In addition to potentially showing responses far greater than traditional materials, the new materials may be tunable; that is, they may exhibit smaller or larger shape changes and output force based on varying mechanical, electrical or magnetic input and the material processing.

The researchers hope to test the results of their computer simulations on actual metals in the near future.


'/>"/>

Contact: Carl Blesch
cblesch@ur.rutgers.edu
732-932-7084 x616
Rutgers University
Source:Eurekalert  

Related biology technology :

1. Rutgers discovery paves way for development of efficient, inexpensive plastic solar cells
2. Rutgers University Cell and DNA Repository Adopts BioLife Solutions CryoStor(TM) as Standard Biopreservation Media
3. Researchers use genomics to investigate TB outbreak
4. Quantum hot potato: NIST researchers entice 2 atoms to swap smallest energy units
5. Researchers get a grip on nervous systems receptors
6. Researchers at Harvard and MITRE produce worlds first programmable nanoprocessor
7. Size of airborne flu virus impacts risk, Virginia Tech researchers say
8. What a ride! Researchers take molecules for a spin
9. Practice Fusion Invites Health Researchers to Analyze This! Contest on Windows Azure
10. Columbia University researchers use nanoscale transistors to study single-molecule interactions
11. Researchers visualize herpes virus tactical maneuver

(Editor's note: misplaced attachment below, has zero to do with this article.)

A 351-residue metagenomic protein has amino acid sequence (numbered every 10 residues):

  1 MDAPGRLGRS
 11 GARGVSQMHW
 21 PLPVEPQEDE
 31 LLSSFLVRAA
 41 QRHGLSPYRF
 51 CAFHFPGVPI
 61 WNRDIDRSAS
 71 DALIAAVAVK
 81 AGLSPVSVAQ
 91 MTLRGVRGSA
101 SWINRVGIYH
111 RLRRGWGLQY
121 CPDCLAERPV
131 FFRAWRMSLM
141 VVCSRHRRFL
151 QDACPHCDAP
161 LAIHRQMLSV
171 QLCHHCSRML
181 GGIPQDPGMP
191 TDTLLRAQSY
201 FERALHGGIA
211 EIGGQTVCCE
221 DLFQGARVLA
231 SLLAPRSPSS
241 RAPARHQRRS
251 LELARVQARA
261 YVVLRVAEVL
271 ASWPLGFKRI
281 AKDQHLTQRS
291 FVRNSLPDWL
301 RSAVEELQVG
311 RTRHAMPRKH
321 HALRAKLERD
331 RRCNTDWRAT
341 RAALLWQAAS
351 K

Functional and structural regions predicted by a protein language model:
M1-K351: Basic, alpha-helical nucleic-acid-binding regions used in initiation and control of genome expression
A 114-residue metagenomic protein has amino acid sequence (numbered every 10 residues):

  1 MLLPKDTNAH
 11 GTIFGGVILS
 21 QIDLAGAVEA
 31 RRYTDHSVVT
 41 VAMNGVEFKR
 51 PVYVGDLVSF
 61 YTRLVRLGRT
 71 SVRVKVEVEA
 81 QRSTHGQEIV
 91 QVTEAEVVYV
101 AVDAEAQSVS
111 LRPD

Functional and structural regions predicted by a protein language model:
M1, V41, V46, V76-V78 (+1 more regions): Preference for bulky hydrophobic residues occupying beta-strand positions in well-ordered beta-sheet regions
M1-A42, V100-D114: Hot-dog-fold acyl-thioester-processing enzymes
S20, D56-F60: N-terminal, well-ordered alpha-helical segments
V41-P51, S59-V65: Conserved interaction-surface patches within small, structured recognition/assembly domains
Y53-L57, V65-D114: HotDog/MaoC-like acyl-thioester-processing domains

Post Your Comments:
*Name:
*Comment:
*Email:
Related Image:
Rutgers researchers identify materials that may deliver more 'bounce'
(Date:8/15/2017)... ... August 15, 2017 , ... JULABO USA introduces its ... new website makes it easy to navigate through the site whether you’re in ... detailed product information, educational industry content and visit the company’s social media accounts, ...
(Date:8/11/2017)... ... August 11, 2017 , ... A staple in the ... month that will incorporate important key elements including a new digital marketing strategy and ... has supported them, Bill Miller has partnered with the South Texas Blood & Tissue ...
(Date:8/10/2017)... (PRWEB) , ... August 09, 2017 , ... ... regenerative medicine applications in the clinic is here. The team at Capricor Therapeutics, ... in conditioned medium for clinical studies. , Dr. Travis Antes, head of ...
(Date:8/10/2017)... ... August 10, 2017 , ... SPIE, ... Company Ltd. as its exclusive sales representative for SPIE Journals in Japan. Kinokuniya ... SPIE Digital Library in Japan. , “We look forward to expanding our relationship ...
Breaking Biology Technology:
(Date:4/11/2017)... NXT-ID, Inc. (NASDAQ:   NXTD ) ... appointment of independent Directors Mr. Robin D. Richards ... Directors, furthering the company,s corporate governance and expertise. ... Gino Pereira , Chief Executive ... their guidance and benefiting from their considerable expertise as we ...
(Date:4/5/2017)... -- KEY FINDINGS The global market for ... of 25.76% during the forecast period of 2017-2025. The ... the growth of the stem cell market. ... INSIGHTS The global stem cell market is segmented on ... stem cell market of the product is segmented into ...
(Date:3/30/2017)... KONG , March 30, 2017 The ... a system for three-dimensional (3D) fingerprint identification by adopting ground breaking ... into a new realm of speed and accuracy for use in ... at an affordable cost. ... ...
Breaking Biology News(10 mins):